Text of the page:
If you need someone to talk to before, during, or after pregnancy, the National Maternal Mental Health Hotline offers 24/7 free and confidential support in English and Spanish. The maternal health hotline can be reached via call or text at 1-833-943-5746. People in crisis can also dial 988, to connect with the National Suicide Prevention Lifeline.
A Colorado newborn’s mom was charged with the child’s murder after police said she strangled the two-month-old baby before attempting to take her own life.
Anna Louise Englund’s husband, Obajae “Christian” Clark, told police his wife had been sleeping in separate rooms from the rest of the family for fear of their safety before she took their young son with her last weekend and left the house.
Clark called officers about 4:30 p.m. Saturday for a possible mental health crisis when he discovered the two missing and said he was worried about Englund’s wellbeing because she had a history with postpartum depression.
Officers were unable to locate Englund for six hours, but eventually made contact with her at a local hospital. Her child was taken into the hospital for treatment as she was taken into custody by police. Englund’s son died a short time later.
After police collected swabbed her hands and collected her clothing for evidence, she was taken back to the hospital to treat a cut on the right side of her neck, stating she had caused the injury.
Englund later told officers she had made her way to the hospital because she had killed her child.
Lack of sleep had become a normal occurrence in the weeks leading up strangling her son, according to court records. Because Englund believed she would not survive with the little sleep she was getting, she did not want her son to suffer in life like she had, the arrest affidavit shows.
As she paced around her house, Englund said she began to worry about all of the things that could happen to her child because “the world was crazy.” She also said she worried about what could happen to her son if she left him behind, the arrest affidavit stated.
While Clark was in the bathroom, she made an escape. A couple blocks away from her home, Englund strangled her baby to death and cut her neck with a steak knife she purchased from Target a couple days prior, according to the arrest affidavit.
Later that same day, Englund decided to make her way up to Denver to take her own life. Unsuccessful, she made her way back to Boulder to leave her belongings with her partner before she was sent to prison, the arrest affidavit stated.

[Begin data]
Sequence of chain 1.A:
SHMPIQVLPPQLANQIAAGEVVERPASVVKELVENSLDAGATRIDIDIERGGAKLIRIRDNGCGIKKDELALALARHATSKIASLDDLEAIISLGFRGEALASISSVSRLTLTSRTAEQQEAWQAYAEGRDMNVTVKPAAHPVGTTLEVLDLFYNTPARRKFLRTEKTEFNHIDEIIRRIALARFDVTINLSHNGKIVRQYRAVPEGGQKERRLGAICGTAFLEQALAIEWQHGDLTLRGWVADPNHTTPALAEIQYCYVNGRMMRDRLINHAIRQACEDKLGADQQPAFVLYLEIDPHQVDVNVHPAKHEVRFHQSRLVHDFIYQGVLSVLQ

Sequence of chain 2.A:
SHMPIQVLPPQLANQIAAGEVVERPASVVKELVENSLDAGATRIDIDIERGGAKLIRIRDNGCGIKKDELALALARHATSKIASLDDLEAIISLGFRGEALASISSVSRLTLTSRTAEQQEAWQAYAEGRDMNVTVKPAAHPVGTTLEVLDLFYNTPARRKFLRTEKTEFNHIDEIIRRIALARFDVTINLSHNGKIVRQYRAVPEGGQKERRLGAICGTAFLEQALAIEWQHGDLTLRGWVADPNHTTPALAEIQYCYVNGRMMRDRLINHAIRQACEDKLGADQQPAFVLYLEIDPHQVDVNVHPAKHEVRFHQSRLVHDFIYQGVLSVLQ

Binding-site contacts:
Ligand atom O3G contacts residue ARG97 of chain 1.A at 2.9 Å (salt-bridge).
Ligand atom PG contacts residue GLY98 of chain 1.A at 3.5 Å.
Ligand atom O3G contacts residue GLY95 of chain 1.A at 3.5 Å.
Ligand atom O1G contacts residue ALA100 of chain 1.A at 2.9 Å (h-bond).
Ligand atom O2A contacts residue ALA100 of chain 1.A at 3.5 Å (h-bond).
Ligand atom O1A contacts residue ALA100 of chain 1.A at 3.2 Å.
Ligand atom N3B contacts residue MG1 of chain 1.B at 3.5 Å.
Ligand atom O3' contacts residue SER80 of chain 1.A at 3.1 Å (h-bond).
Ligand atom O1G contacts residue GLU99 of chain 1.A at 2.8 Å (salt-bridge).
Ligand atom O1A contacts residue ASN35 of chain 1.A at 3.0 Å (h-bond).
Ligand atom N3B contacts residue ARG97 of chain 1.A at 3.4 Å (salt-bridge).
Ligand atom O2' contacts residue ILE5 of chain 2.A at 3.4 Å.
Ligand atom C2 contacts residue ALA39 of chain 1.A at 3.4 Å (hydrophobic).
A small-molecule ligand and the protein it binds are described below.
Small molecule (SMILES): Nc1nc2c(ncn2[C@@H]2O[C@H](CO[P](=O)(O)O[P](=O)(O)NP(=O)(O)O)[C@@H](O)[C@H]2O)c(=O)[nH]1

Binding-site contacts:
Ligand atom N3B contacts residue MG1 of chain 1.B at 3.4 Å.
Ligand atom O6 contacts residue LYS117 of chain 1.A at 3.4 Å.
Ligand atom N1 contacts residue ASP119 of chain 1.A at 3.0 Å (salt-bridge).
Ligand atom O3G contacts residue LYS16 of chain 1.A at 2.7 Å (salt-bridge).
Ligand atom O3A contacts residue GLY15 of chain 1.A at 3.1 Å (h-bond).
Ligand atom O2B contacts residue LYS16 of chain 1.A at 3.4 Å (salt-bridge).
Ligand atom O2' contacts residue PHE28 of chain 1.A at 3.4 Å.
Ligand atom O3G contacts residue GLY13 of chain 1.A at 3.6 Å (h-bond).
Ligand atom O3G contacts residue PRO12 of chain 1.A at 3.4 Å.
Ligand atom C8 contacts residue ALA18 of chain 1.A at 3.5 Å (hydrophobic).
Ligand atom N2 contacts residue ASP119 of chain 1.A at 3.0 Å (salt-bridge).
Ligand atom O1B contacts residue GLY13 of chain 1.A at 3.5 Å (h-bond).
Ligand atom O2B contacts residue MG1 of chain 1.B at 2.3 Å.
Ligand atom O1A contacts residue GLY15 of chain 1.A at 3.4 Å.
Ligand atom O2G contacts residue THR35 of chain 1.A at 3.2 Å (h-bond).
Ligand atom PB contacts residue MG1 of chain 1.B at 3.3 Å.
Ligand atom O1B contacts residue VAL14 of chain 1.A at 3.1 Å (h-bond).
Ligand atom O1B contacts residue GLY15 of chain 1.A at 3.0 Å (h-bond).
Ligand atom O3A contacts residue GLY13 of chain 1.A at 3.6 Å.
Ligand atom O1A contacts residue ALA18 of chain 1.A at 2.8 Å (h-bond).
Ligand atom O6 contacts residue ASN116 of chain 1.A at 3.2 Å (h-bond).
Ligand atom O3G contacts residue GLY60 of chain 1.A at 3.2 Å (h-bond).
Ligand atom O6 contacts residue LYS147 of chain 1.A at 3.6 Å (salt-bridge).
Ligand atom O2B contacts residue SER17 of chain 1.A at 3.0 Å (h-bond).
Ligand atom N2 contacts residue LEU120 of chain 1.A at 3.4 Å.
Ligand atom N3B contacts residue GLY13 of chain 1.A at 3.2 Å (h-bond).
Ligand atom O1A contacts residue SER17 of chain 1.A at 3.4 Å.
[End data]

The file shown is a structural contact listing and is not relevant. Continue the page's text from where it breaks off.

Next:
After driving herself to the hospital, Englund contacted Boulder police in the parking lot. Englund acknowledged her actions were wrong but stated her lack of sleep had impacted her ability to function, according to the arrest affidavit.
Since May, Englund has been hospitalized twice because she was having a mental health crisis. Appointments to see a therapist were made, but she was unable to attend the appointments due to the sleep deprivation, according to the arrest affidavit.
“Our hearts are with the child’s family during this terrible and difficult time. This is a tragic situation, and we are thinking about the child’s loved ones as they grieve all that has happened,” Boulder Police Chief Maris Herold said.
Englund showed signs of postpartum depression, husband said
Englund’s husband told police his wife has a history with postpartum depression.
About 1 in every 7 women can develop postpartum depression, according to- the National Institutes of Health, which can occur at the beginning of pregnancy or within four to six weeks after giving birth.
Postpartum psychosis is an even more rare and severe condition than postpartum depression and can “hijack the brain,” perinatal psychiatrist at the University of Massachusetts Medical School Nancy Byatt told USA Today earlier this year.
Fewer than 5% of new moms experiencing postpartum psychosis engage in violent behavior such as infanticide, according to Postpartum Support International, a nonprofit organization educating the emotional changes in women during pregnancy and after pregnancy.
Symptoms can include feeling confused and lost, having obsessive thoughts about your baby, hallucinating or having delusions, sleep problems, paranoia and, at its most severe, making attempts to harm yourself or your baby. It can lead to life-threatening thoughts or behaviors and requires immediate treatment.
“With psychotic symptoms, that’s when you get really concerned,” Byatt said. “People may hear voices other people don’t hear. They may see things other people don’t see. They may hear voices telling them to hurt their baby. These are altruistic delusions.”
While it is common for a new mom to experience a wide range of emotions after childbirth, feelings of sadness or tearfulness tend to decrease within two weeks of having the baby.
However, postpartum depression tends to last longer and severely impacts a mom’s ability to return to normal function and tends to affect the relationship with the infant, the NIH reports
Common postpartum depression symptoms
- Depressed mood or severe mood swings
- Crying too much
- Difficulty bonding with your baby
- Withdrawing from family and friends
- Loss of appetite or eating much more than usual
- Inability to sleep, called insomnia, or sleeping too much
- Overwhelming tiredness or loss of energy
- Less interest and pleasure in activities you used to enjoy
- Intense irritability and anger
- Fear that you’re not a good mother
- Feelings of worthlessness, shame, guilt or inadequacy
- Reduced ability to think clearly, concentrate or make decisions
- Severe anxiety and panic attacks
- Thoughts of harming yourself or your baby
- Recurring thoughts of death or suicide